Serbian President Boris Tadic visited the Croatian town of Vukovar Thursday, the site of one of the worst massacres of the 1991-1995 war, to pay tribute at a ceremony for victims. It was the first post-war visit to Vukovar by a Serbian head of state.
AFP - Serbian President Boris Tadic visited Thursday the Croatian town of Vukovar, scene of the bloodiest episode of the 1991-1995 war, in an historic act of reconciliation between the one-time foes.
Tadic, who arrived shortly after 10:00 am (0900 GMT), was expected to pay tribute to victims of the conflict at a special ceremony, 20 years on from the start of a three-month siege during which hundreds of people lost their lives.
The visit is the first to Vukovar by a Serbian head of state since the four-year conflict which left some 20,000 people dead.
"This visit will be a really important political event. It is a symbolic visit, but one that means a lot," Croatian President Ivo Josipovic, who will receive Tadic in Vukovar, said on Wednesday.
In Vukovar residents also hailed the visit.
"It is a positive thing, we should move forward but it would be good if he apologised," 68-year-old Petar Hakala, who was expelled from the town by Serb forces in 1991 but returned later, told AFP Thursday.
Vukovar became notorious as the scene of the worst massacre of the conflict when at least 264 people who had sought refuge in the town's hospital, hoping that it would be evacuated in the presence of international observers, were herded by Serb troops to a pig farm and then gunned down.
The International Criminal Tribunal for the former Yugoslavia, based in The Hague, has convicted two former Serb officers of the Belgrade-controlled Yugoslav army (JNA) for involvement in the massacre.
Tadic and Josipovic will pay a joint visit to the Ovcara memorial site where the victims were all killed and then buried in a mass grave.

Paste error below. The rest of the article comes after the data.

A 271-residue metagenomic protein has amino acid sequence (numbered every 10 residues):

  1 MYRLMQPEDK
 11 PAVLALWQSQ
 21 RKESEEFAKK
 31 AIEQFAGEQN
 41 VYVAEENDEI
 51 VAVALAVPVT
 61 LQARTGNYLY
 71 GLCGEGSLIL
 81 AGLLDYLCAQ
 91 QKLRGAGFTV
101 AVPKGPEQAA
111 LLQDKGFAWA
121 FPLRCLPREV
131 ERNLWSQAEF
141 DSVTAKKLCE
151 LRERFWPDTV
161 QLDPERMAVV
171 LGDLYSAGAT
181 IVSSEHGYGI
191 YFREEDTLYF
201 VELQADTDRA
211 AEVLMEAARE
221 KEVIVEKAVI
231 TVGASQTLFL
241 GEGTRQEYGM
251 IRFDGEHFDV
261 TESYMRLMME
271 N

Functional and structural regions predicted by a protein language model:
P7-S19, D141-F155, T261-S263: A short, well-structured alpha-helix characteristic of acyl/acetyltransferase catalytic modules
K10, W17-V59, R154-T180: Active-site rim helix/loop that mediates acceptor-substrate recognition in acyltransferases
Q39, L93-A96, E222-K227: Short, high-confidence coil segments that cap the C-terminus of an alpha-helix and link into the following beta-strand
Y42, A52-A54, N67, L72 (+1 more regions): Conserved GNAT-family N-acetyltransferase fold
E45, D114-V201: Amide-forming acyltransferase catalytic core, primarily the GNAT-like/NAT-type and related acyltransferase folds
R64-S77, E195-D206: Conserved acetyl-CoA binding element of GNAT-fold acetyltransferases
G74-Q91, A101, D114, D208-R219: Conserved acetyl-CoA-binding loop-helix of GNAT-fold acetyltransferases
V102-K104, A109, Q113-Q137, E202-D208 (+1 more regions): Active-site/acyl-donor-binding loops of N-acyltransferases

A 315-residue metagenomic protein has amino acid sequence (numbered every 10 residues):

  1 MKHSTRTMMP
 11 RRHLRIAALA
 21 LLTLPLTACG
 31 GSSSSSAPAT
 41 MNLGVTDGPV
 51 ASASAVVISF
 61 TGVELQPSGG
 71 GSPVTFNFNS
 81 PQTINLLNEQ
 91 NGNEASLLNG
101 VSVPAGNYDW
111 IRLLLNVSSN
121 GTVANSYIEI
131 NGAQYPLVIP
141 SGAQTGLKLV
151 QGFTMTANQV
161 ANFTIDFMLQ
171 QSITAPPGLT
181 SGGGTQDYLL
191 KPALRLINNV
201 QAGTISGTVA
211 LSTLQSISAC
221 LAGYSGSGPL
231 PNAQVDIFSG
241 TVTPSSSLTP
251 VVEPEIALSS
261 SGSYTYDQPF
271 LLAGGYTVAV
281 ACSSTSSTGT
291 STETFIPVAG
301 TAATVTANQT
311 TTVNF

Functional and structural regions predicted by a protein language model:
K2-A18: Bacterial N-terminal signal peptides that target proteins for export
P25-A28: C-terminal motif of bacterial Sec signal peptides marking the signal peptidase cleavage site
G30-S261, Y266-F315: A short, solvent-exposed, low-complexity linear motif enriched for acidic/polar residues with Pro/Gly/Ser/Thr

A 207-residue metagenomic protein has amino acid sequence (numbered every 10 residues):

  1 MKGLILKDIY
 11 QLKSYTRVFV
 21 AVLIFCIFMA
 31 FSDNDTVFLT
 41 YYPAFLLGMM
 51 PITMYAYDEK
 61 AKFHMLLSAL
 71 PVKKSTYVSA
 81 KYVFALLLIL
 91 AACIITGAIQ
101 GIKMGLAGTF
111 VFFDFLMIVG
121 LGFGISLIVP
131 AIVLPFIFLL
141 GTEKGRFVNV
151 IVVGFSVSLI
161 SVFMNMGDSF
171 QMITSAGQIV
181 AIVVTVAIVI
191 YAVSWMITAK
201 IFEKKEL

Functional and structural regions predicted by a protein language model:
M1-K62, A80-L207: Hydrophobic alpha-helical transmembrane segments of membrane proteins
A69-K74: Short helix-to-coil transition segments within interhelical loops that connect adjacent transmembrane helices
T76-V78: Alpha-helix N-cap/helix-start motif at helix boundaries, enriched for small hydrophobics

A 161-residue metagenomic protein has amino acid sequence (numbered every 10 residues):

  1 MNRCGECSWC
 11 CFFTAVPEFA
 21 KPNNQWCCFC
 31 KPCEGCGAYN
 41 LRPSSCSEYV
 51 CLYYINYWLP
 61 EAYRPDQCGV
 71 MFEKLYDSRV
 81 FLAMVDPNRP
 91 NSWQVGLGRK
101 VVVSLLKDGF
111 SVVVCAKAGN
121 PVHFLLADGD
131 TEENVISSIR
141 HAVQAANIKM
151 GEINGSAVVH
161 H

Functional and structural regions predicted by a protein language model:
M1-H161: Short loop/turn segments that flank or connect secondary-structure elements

They will also go to the nearby village of Paulin Dvor where 18 Serbs and an ethnic Hungarian were killed by Croatian forces in December 1991.
The presidents will lay wreaths at the two sites.
In Vukovar, Tadic will also meet with families of Croats still reported missing since the war and representatives of the Serb community.
Tadic told a Croat daily recently that his visit to Vukovar was a "message to all people living in southeast Europe that something like this should never happen again."
He stressed he was coming to "pay respect to all innocent victims."
After the Vukovar's fall, during which it was virtually razed, some 22,000 non-Serbs were expelled.
Croatia's proclamation of independence from the former Yugoslavia in 1991 sparked a four-year war with rebel Serbs who opposed the move.
During the war, the Belgrade regime gave the rebels political and military backing.
Ties between Croatia and Serbia have gradually improved since the war. The process has notably accelerated under Tadic and Josipovic as both seek European Union membership for their countries and call for reconciliation in the region.
Tadic's visit has not been universally welcomed, with a right-wing party calling on Vukovar citizens to protest by gathering along the road to Ovcara as he and Josipovic pass.
Vesna Bosanac, the wartime director of the Vukovar hospital, acknowledged the significance of Tadic's visit but said the real key to reconciliation would be if those behind the massacre came forward.
"Serbia has denied this crime for a long time and the time has come to face up to it," Bosanac told AFP.
"If someone who has committed the crimes comes to Vukovar to express regret, that would be a real apology."
After the war, Vukovar and its region were placed under United Nations administration and reintegrated into Croatia in 1998.
Date created : 2010-11-04